Search Yields Results But Not the Main Target
BOGOTA, Colombia (AP) _ A nationwide search failed to locate alleged cocaine kingpin Jorge Ochoa but resulted in the detention of more than 100 people and the seizure of hundreds of weapons, the Attorney General’s office said Tuesday.
It said thousands of police and soldiers arrested more than 12,000 people, seized 274 weapons, 11 pounds of cocaine, 44 radios and two cocaine processing laboratories in a manhunt that began Friday.
Most of those arrested were released after questioning, but 121 were held, including Victor Mera, the Attorney General’s office said in a statement. Mera has been convicted in the United States of distributing cocaine.
The Attorney General’s office said police and troops raided 234 houses, hotels, offices and ranches.
Officials called the search for Ochoa, who is suspected of controlling 70 percent of the flow of cocaine into the United States, the biggest manhunt ever launched by Colombia.
Ochoa was freed earlier this month by a customs court judge, Fabio Pastrana, despite orders from the Attorney General’s office to hold him for possible extradition to the United States.
Tuesday’s statement said two special prosecutors from the Attorney General’s office have been assigned to investigate Pastrana, and both prosecutors have been threatened with death if they continue the investigation. It was suspected the threats came from drug dealers.
Also under investigation is the policeman who was sent from Bogota to Cartagena with Ochoa for the customs court hearing to make certain that Ochoa was not freed, the statement said.
Ochoa had been living in Spain until last month when he was extradited to Colombia. Both the United States and Colombia had sought his extradition, with America charging him with drug trafficking and Colombia accusing him of smuggling 18 fighting bulls into the country.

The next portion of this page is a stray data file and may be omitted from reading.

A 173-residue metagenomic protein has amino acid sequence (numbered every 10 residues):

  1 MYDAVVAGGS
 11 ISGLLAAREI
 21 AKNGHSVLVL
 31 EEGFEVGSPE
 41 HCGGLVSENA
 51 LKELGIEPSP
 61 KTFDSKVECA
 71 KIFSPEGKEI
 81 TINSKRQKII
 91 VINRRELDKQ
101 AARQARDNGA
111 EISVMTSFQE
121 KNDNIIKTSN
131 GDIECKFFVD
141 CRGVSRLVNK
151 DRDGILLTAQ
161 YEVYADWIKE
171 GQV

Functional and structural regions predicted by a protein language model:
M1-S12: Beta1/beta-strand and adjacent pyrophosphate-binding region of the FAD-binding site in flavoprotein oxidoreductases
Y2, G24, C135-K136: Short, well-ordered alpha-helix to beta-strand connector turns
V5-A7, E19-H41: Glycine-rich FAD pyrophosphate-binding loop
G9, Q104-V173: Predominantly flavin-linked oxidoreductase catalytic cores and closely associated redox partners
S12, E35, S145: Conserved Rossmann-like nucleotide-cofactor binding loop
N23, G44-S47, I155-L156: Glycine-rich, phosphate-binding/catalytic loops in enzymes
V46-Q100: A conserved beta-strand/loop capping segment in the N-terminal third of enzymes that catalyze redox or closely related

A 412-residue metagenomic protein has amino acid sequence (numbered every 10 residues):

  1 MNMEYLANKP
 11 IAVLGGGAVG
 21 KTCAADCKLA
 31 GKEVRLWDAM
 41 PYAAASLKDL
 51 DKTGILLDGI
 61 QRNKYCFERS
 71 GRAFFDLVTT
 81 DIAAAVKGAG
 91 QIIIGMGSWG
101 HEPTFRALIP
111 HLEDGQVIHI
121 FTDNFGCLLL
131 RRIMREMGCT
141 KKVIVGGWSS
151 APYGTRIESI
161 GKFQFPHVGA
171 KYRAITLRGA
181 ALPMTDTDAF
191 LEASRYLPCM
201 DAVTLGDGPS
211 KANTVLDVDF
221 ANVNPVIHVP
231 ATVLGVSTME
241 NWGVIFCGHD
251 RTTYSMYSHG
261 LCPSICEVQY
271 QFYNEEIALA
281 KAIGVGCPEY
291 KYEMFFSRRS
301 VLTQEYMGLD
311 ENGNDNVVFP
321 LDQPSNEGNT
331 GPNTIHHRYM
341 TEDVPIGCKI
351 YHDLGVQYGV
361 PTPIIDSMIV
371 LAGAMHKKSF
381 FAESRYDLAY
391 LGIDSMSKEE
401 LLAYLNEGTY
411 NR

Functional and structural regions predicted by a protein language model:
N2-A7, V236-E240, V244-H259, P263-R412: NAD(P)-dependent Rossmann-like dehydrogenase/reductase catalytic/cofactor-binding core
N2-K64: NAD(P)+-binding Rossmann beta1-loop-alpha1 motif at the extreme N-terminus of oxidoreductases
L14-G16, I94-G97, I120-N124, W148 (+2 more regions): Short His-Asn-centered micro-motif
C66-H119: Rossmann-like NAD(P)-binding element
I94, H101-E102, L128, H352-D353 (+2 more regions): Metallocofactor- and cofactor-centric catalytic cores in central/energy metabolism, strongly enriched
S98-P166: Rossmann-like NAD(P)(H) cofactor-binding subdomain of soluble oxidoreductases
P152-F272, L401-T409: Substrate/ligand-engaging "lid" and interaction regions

Ochoa was held in Bogota in a special cell of the F-2 police, the detective division of the national police, until he was sent to Cartagena to face the smuggling charge.
Pastrana freed Ochoa on $11,500 bail and he immediately disappeared.
The Attorney General’s office said it had instructed the judge to keep Ochoa in custody even after the customs case was settled.
The Justice Ministry said Tuesday that Mera will be extradited to the United States where he has been convicted of drug-trafficking charges.
The U.S. Marshal’s Service in New York announced Sunday that Mera, 32, was captured Saturday in Bogota through information provided by the U.S. agency.
Mera and Severo Escobar were convicted in absentia on July 16, 1984, in New York of being leaders of a drug ring that had distributed tons of cocaine into the United States.
They had been arrested and a New York federal jury indicted them and 11 other defendants on drug charges on Jan. 23, 1984.
A month later, a U.S. judge set their bail at $1 million, but a U.S. marshal observing the proceedings made a wrong notation and the two men were released on their own recognizance and fled the country.
Escobar, 55, was captured in Colombia on Feb. 23, 1985. He was convicted of cocaine distribution and sentenced to 30 years in prison.